But he argued differently. “Upon this” he infers “that no man ought to seek his own conveniences so eagerly as to prejudice others.” Therefore, More thinks that laws ought to be kept which people have consented without oppression or tyranny “for distributing those conveniences of life which afford us all our pleasures.”

Marriage and Family 

Utopian social practice is not to have free love/sex or women as common property. This is largely a misconception about communism or what More advocated.[5] The society is based on family and marriage and what More seemed to advocate is rather conservative practice compared to many societies today. A prominent place is also preserved for the males than the females.

“As their cities are composed of families, so their families are made up of those that are nearly related to one another. Their women, when they grow up, are married out. But all the males, both children and grandchildren, live still in the same house, in great obedience to their common parent, unless age has weakened his understanding and in that case, he that is next to him in age comes in his room.”

In Utopia, the family is more or less a self-contained entity. Every family attends to its necessities unless given by the community. “Every family makes their own clothes” without depending on dress makers. The families are regimented as do the cities. Utopians are very concerned about the population balance. “Any district should become either too great, or by any accident be depopulated, provision is made that none of their district may contain above 6,000 families.” The concept of family is also different, not completely dependent on the same parenthood. The children could be exchanged.   “No family may have less than ten and more than sixteen persons in it. But there can be no determined number for the children under age. This rule is easily observed, by removing some of the children of a more fruitful couple to any other family that does not abound so much in them.” If that were possible one could speculate whether new forms of family or marriage were possible as advocated by the gay and lesbian movement today. Most probably More would have approved it, if he were living today.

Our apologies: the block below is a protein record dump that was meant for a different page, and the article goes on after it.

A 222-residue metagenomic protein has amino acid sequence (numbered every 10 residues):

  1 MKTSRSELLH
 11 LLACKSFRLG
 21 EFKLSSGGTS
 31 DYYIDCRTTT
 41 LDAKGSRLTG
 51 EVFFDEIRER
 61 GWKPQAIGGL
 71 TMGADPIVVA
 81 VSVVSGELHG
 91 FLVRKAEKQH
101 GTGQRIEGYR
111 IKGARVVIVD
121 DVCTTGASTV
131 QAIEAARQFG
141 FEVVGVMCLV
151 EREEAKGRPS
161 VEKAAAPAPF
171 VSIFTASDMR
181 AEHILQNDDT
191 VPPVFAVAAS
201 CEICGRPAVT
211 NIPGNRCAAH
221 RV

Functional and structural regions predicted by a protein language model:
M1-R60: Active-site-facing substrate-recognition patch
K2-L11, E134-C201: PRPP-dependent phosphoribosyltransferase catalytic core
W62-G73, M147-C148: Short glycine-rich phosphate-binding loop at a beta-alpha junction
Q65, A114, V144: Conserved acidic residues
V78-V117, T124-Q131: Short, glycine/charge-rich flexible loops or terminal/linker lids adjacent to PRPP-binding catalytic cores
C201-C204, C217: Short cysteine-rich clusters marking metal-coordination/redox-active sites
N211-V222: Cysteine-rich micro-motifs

“But to return to their manner of living in society, the oldest man of every family, as has been already said, is its governor. Wives serve their husbands and children their parents, and always the younger serves the elder.”

The family is Asiatic in nature. “The whole Island is, as it were, one family,” More has already said.

Care for Health 

Utopia gives priority for health. “They take more care of their sick than of any others,” More says. The sick are “lodged and provided for in public hospitals they have belonging to every town four hospitals.” The hospitals “are built without their walls, and are so large that they may pass for little towns.” “By this means, if they had ever such a number of sick persons, they could lodge them conveniently, and at such a distance, that such of them as are sick of infectious diseases may be kept so far from the rest that there can be no danger of contagion.”

“The hospitals are furnished and stored with all things that are convenient for the ease and recovery of the sick,” More assures. At the same time the services are superb. “Those that are put in them are looked after with such tender and watchful care, and are so constantly attended by their skillful physicians.” And also “that as none is sent to them against their will, so there is scarce one in a whole town that, if he should fall ill, would not choose rather to go thither than lie sick at home.”

According to More, the system takes special care of “those who are taken with fixed and incurable diseases, they use all possible ways to cherish them, and to make their lives as comfortable as possible. They visit them often, and take great pains to make their time pass off easily.”

Euthanasia

More also takes up the issue of euthanasia. When someone “is taken with a torturing and lingering pain, so that there is no hope, either of recovery or ease” and after taking all other measures they can contemplate the ending of their life at will, “if they themselves want to end their lives.” That is also only after if the Magistrates and Priests are convinced that “they are now unable to go on with the business of life, are become a burden to themselves and to all about them, and they have really outlived themselves.”